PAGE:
What is a support role anyway? I understand the golden triad, Tank-DPS-Healer, even if I think it is artificial. Where does "Support" fit in? In at least one interview with Scott Hartsman, executive producer of Rift, discusses tanking, healing, and "support." Maybe I need more education on the value of being support versus, say DPS. Dislike damage meters, I find myself afraid that their eventual appearance in Rift will cause the demise of non DPS/HPS/TANK roles. The Bard and possibly the Choromancer are supposed to really shine in a group situation when their abilities (both healing and buffs) can benefit large numbers of allies, but the reported nerfs gimp precisely that dynamic. So is the Bard left with just a bunch of musical buffs? Yay! How does that fit in with current reward system, which as Arkenor has reported is based more on the global cooldown than actual contribution to the sealing of a rift? I had a guildie remark the other day that Bards will never be main healers. Looks like they may never be more than secondary souls to more exciting DPS specs.

Tuesday, March 22, 2011

Ascended

She was floating, bathed in a preternaturally bright light. There were no shadows--nothing really, besides the light. She blinked several times, trying to clear her vision; but it not not seem to matter whether her eyes were open or closed. She waved her hand in front of her face, then looked down at the rest of her body. It seemed that she was the source of the light, at least one of the sources. Strange, she didn't remember shining before. Come to think of it, she couldn't remember much of anything. She became aware of a sound around her. Had it always been there? As she focused on the sound, she realized it was a voice. And it seemed to be saying something. She felt that what was being said should be important to her, but she could not bring herself to care what it was. She felt a breeze on her face. The breeze was punctuated by a gentle rhythmic "whoosh-whoosh." The voice became more insistent.

"Th Th Th-Thooyah-ah ah," the voice echoed both before and after the actual word. She knew that she should understand the word. It seemed of vital importance, though she could not discern why. "Th-Th-Thuja."

"Y-Y-Yes," she responded. Her own voice sounded strange, with the same reverse echo, as if her thought was semi-audible before she spoke. Thuja, she realized, was her own name.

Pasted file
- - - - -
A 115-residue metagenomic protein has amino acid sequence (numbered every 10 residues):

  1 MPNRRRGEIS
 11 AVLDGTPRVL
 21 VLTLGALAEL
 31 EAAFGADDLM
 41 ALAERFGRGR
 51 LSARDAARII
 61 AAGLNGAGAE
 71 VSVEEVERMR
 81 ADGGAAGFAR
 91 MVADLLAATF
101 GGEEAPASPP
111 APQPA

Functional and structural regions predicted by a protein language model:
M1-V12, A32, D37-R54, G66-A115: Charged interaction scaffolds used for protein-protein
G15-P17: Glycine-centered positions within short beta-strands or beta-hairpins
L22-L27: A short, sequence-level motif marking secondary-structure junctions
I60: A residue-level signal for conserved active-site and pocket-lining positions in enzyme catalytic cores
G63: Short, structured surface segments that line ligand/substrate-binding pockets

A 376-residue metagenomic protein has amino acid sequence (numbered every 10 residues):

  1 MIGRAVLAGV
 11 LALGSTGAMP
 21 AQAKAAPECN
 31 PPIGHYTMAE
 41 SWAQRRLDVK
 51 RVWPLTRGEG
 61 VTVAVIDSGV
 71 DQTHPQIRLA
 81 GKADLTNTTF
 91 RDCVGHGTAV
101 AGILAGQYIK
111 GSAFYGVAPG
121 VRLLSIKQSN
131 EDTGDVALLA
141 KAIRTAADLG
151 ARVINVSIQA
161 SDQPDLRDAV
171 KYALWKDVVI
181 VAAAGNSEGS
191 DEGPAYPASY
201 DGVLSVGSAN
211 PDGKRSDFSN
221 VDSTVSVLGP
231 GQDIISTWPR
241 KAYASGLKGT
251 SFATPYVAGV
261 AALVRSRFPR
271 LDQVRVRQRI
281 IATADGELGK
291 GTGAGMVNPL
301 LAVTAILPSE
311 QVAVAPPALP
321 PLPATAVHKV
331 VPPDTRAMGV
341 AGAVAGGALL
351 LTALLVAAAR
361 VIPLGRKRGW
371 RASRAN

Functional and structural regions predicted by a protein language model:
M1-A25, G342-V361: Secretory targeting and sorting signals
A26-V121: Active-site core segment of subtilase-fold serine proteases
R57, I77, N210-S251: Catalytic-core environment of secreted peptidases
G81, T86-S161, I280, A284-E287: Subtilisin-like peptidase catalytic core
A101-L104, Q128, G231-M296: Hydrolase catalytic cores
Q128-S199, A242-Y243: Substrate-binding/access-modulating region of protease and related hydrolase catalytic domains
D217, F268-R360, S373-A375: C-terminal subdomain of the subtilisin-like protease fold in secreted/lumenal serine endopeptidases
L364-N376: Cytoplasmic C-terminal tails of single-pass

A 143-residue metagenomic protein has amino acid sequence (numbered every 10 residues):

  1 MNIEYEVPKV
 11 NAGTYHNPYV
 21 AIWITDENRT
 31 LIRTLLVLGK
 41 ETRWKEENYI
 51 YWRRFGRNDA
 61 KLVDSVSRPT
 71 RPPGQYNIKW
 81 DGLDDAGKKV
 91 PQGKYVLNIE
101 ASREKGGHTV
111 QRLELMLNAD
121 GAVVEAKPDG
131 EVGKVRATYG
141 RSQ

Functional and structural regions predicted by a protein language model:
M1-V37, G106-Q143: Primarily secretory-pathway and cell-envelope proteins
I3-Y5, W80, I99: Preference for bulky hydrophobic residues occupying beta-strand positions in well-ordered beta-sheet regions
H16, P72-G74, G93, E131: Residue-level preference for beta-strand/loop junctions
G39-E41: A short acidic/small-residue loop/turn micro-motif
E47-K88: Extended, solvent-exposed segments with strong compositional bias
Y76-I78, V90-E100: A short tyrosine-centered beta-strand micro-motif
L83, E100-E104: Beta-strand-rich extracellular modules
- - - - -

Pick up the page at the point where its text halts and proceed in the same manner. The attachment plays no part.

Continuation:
"Thuja, you have been chosen."

Thuja perceived now that she was standing, perhaps on a stone surface, and a figure hovered before her, a woman in white, wearing a crown, kept aloft by enormous wings which caused the breeze around Thuja. The power flowed around her with the air. It was the winged figure who spoke.
"Thuja, you have Ascended called by the Gods of the Vigil from the soul stream to defend Telara in her time of greatest need. Aedraxis the King has betrayed Telara to Regulos the Devourer. You have been called and endowed with power to defeat Regulos."

Remembering the pain now, Thuja looked again at her body. She had been slain. The forces supporting Zareph the prince had defeated King Aedraxis, his brother. Thuja had been part of the legion led by Carwin the bastard, half brother to the King and supporter of his other brother Zareph. Something terrible had happened, as Aedraxis, in defeat, had unleashed foul majicks upon the opposing troops at Thedeor Fields.

Thuja, confused, said to the Messenger of the Vigil, "But I am but one soldier, and not devout."

"You have been given the power to defeat Regulos. You will have assistance: Allies, both at your side, and guiding your blade."

The light had dimmed and Thuja found herself in the Cathedral of Ardenburgh, still close to the battlefield. The Messenger was still there.

"Go now, Paragon. Join the other Ascended. Your Soul is great. You will be triumphant."

The cacophony of a distant battle reached her ears. Thuja turned and saw a figure standing on the balcony of the Cathedral, silhouetted against the aubergine and tangerine sky. Zareph. She joined him there. The prince stared across the valley in shock and disbelief.

 "By the Vigil!" breathed the prince. "Aedraxis, what have you done?"

Thuja followed his gaze. In the distance, the sky gaped open like a bruised and festering wound. A rift in the very fabric of reality yawned open like a maw, set to devour the landscape below. A foul darkness spread over the ground where the rebels, including Thuja herself, had been slain.
Thuja peered down at the distant battle. She had a duty to perform. Aedraxis had betrayed his people, and all of Telara. Her jaw clenched and her gaze hardened. There would be a reckoning.

Souls, or, Finding Your Unique Playstyle in Rift